Though each academic institution will adopt its own approach to the creation of a multitier track or hierarchy of SRR positions, HR will necessarily be involved. As OHSU’s SRR team sought to institute a well-defined career path, they engaged HR as advocates. The HR professionals helped the team understand general aspects of how position descriptions are written and levels delineated by specific tasks, eg, what are the minimum required qualifications relative to preferred qualifications? In some cases, the SRR classification team and HR looked for analogous situations to help gain understanding. For example, using the institution’s information technology job family as a parallel specific classification family helped to point to precedents that SRRs could follow. HR also occasionally asked to see comparable positions at “sister” institutions. This posed challenges. Distinct core job families are not yet commonplace; therefore, true comparisons were often not available. The SRR team and HR agreed, however, that these SRR classifications should be established as new positions, not as a part of another category of science-based staffing already in place at an institution. The SRR enterprise is unique, demanding its own recruitment, promotion, and retention tool kit.

The initial work at OHSU focused on SRR staff and did not address leadership positions. A future step will be to define the distinct specifications for SRR leadership—from high-level core management to scientific director level.

Job classifications 

After establishing the new core scientist titles, the SRR team set out to articulate what those titles encompass. The “classifications matrix” that follows was patterned after the matrix already in use by OHSU for other job classifications, including the General Research jobs family. Using a familiar format was helpful in communicating with HR. First, generic scope and duties were articulated; then, the team submitted the generic scope to all SRR leaders (core directors) for review. Based on this template, each core director developed skill set listings for each level of progression for staff members of their specific SRR. Below is an example of the generic core descriptor matrix (Table 1) followed by the specific matrix (Table 2) developed for one core, the Advanced Light Microscopy Core.

Table 1

MATRIX 1: USR general core descriptor—Core scientist job family

Core-based technology and method expertise for researchers on campus, depending on the core, includes service projects, assay services, and equipment training. Core operational duties, that are assumed granularly through training as a core scientist progresses through the track, include responsibilities for service quality assurance and compliance, project and request tracking, financial duties around recharge mechanisms, and user outreach. Core management duties, not specified here, may also include operational and financial oversight; reporting; staff recruitment, training, and mentoring; and staff and user management. Each approved core has detailed job responsibilities, expectations, and requirements (see Matrix 2, an example of a Core Descriptor).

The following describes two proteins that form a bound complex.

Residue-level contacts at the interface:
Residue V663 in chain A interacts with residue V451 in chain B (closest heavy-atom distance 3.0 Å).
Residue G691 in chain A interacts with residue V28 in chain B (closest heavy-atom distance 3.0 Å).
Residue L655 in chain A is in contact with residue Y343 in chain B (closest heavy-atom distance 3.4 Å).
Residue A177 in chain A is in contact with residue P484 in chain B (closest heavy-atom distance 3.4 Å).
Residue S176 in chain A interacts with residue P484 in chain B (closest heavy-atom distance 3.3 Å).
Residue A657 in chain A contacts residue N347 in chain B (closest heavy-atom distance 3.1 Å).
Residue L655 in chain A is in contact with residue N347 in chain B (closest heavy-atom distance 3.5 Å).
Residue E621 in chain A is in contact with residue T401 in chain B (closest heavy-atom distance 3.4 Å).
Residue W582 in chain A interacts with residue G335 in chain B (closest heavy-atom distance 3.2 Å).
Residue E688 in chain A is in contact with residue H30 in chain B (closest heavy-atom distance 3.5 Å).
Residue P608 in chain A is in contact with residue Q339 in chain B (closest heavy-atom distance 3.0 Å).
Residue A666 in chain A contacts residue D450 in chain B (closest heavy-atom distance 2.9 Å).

Job title

General duties

Minimum qualifications

Assistant Core Scientist 1

Under direct supervision, performs various standardized and routine service functions in a core.

Bachelor’s degree preferred, 


Associate degree in relevant field, with relevant coursework or experience, 


Equivalent in combination of skills, education, experience sets as above or as reflected in the Core Descriptor Matrix


Assistant Core Scientist 2

Under general supervision, performs various standardized and routine or expert service functions in a core.

Performs work of basic to moderate difficulty.

May perform some assignments independently. 

Master’s degree in relevant field,


Bachelor’s with relevant coursework AND 1 year of relevant experience, 


Associates in relevant field AND 2 years of relevant experience, 


Equivalent in combination of skills, education, experience sets as above or as reflected in the Core Descriptor Matrix


Associate Core Scientist

Assumes proficiency at the Assistant Core Scientist 2 level plus the following:

Under minimal supervision, sets up and/or performs various expert service functions in support of customers’ research goals and grant commitments. May lead one or more phases of a core service project.
Performs work of moderate to complex difficulty.
Contributes to the planning, design, and modification of core service projects.

Master’s degree in relevant field AND 3 years of experience or core-relevant expertise 


Bachelor’s with relevant coursework AND 5 years of relevant experience or core-relevant expertise

(*) Minimally, a Bachelor’s degree is required. Direct OHSU core experience may be weighed more heavily than other experience.


Core Scientist

Assumes proficiency at the Associate Core Scientist level plus the following:

Under occasional supervision, assists with the design of core service functions in support of customer’s research goals and grant commitments.
Assumes responsibility for specific components of core service projects and seeks advice as necessary.
Performs work of complex difficulty.
With advanced knowledge of research practices and expert knowledge of core technologies, contributes to the development of methodology/standard operating procedures.